• Julie on 11.10.2011 at 12:34 pm

    What a fun presentation! There was still an AMC dealership right across from GSU/central campus when I was there in the Eighties. My father and aunt loved to tell the story about how, as children in the Forties, they decided to go see the new cars one day, and walked all the way from their home in Jamaica Plain down to Commonwealth Avenue, then walked back.

  • Cliff on 11.16.2011 at 12:01 pm

    Fantastic story, and a very well-produced, captivating video. I had no idea COM was a Nash dealer, or that Buick St. really was for Buicks! Makes me regard my time at BU as extra special.

    Cliff Atiyeh, COM ’07
    Boston Globe Auto Editor

  • Peters on 11.16.2011 at 7:45 pm

    Awesome video and article! Definitely fun to watch, so it must have been a blast to produce. I really appreciated the side-by-side photographs and challenges to imagine/relive the past.

  • Barbara on 11.19.2011 at 8:25 am

    Terrific piece! Such detailed reporting and great flow. Thanks.

  • Chris FitzGerald on 11.19.2011 at 6:05 pm

    Great piece! Van Ness Avenue was San Francisco’s auto row from 1910 to 1975 or so and 31 of the buildings survive in the Van Ness historical district. Most of them retained or were restored to the original forms and look like the “before” pictures of 640 and 855 Comm. Ave.

  • T DiPietro on 01.04.2012 at 7:59 am

    A very nice trip down memory lane, my dad worked for the Fuller family for 52 years, retiring when they closed the dealership at 808 Commonwealth Ave. I had the pleasure of driving the ramps from the basement to the fith floor on occasion;
    Hope the memories remain by retaining the facades and other decorations and of course the shell sign;

  • Elizabeth Shannon on 01.12.2012 at 9:55 am

    Fascinating story. I lived at 25 Lenox Street (a BU house) for 25 years, and the Fuller Building was my next door neighbor. When we first came to BU, there was a move afoot for Aer Lingus, the Irish airlines, to buy the Fuller building and turn it into a hotel. I thought this was a good idea, but the neighborhood was VERY up in arms against it and fought it. It was finally abandoned. I love the gourmet food evenings that Rebecca Alssid puts on there now. Have also been to many weddings, and other events. It is an icon in the neighborhood.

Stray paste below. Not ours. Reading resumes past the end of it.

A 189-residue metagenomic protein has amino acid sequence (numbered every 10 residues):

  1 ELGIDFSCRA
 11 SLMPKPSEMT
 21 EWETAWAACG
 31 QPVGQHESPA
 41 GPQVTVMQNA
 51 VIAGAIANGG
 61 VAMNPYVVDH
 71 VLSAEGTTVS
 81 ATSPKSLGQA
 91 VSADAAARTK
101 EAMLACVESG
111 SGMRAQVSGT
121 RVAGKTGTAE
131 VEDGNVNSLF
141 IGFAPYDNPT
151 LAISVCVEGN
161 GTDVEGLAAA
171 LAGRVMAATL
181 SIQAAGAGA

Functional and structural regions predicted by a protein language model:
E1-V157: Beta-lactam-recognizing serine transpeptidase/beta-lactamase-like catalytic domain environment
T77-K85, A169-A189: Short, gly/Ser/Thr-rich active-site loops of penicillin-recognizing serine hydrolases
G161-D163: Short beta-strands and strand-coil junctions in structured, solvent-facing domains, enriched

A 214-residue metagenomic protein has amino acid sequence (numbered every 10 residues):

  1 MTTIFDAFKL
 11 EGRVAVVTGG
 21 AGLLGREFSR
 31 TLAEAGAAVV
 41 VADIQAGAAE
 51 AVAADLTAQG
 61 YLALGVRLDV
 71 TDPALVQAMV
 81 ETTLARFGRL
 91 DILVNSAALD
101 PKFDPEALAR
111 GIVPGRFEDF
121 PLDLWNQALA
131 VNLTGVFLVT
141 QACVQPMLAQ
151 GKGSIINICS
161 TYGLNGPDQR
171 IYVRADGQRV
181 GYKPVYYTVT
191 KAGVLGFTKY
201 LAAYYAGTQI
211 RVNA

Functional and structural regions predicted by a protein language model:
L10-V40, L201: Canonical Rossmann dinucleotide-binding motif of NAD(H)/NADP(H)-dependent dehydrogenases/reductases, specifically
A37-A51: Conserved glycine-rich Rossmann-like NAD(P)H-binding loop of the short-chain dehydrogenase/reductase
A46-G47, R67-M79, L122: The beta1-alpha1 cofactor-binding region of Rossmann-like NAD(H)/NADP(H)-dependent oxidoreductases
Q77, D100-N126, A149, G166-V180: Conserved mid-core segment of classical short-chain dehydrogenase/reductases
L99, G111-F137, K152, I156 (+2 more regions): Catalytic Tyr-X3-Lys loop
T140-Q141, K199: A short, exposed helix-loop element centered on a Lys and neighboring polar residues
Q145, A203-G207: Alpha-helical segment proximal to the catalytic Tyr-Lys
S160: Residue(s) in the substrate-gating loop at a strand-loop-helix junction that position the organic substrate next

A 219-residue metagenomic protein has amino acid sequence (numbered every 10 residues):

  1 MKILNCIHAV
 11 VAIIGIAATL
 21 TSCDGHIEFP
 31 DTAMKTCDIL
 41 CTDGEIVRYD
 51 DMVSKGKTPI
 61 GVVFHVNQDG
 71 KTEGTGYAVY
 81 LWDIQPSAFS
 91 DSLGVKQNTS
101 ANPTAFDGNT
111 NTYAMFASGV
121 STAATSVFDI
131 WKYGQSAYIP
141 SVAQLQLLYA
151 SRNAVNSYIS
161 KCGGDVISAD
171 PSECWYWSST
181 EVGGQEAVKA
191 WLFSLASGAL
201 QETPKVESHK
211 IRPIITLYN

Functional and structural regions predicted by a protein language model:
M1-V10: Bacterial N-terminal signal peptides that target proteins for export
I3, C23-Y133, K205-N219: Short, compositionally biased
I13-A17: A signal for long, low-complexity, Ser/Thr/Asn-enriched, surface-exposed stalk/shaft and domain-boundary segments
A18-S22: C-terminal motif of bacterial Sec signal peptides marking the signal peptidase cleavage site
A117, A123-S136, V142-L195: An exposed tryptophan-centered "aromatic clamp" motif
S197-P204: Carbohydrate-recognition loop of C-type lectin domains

• Alec DeSimone on 02.25.2012 at 11:01 am

    Memories of Washington’s Birthday

    That’s what is was called in my day.

    I was employed by Motor Car of New England also known as Pontiac Village, 860 Commonwealth Ave, Boston from 1934 to 1971. Commonwealth Ave was full of dealerships and on designated day, if you attempted to walk up the avenue, the crowd was so big, you could not walk down. Dealerships were full of people and it was impossible to get close to the showroom. You could purchase a new Pontiac for $519.00. I worked six days a week from 8 am to 5:30 pm and got $8 dollars week… memories.

  • John G on 03.03.2012 at 8:19 am

    Fantastic article/videos. Commonwealth Chevy also sold Austin Healeys,when Jerry Oste bought it and he also sold Avanti’s. Going up Brighton Av. there were a couple of Speed shops for the hot rod set. Way out on Comm. Av there was a Rolls Royce dealer. And for the sports car racers there was a group of garages behind Comm, near Harvard, called Gasoline Alley. Sunday afternoons, when we were kids, my friends and I would pedal over the Cottage Farm Bridge and go up and down the Ave and just dream and admire the cars in the windows. Great job. XXX

  • Jonathan on 05.09.2012 at 8:36 am

    I wish Packard would open their doors again. I would love to see what they would be manufacturing today.

  • Jason on 07.19.2013 at 9:16 pm

    You left out Turner & McBeath Edsel at 1168 Commonwealth… but… I wouldn’t expect anyone to catch that one because they were only open for a little over a month before folding… I do have a bad photo of the building with Edsel and I’d love to find better photos of such. The dealer who also was part of Coombs & McBeath Ford William Humphrey Turner is still living and is 88.

  • Chip on 07.20.2013 at 3:44 pm

    One other fun fact…Peter Fuller’s family collected Post-Impressionists; and he would go to the family home, select a couple of landscapes and order cars with color schemes to coordinate. Then, when the cars arrived, he would hang the paintings in the showroom behind the cars. What a display!
    Great article…

  • Doug Shepherd on 01.23.2014 at 7:58 pm

    I lived at 745 Comm. Ave (1965 – 1968) at the School of Theology. Saw many of the buildings in your article. Great memories! Thanks!

  • Ken Grant on 01.27.2014 at 2:46 pm

    This is the best article regarding Commonwealth Ave I’ve read. I’ve worked at three of the locations you mentioned and I felt like I was going home.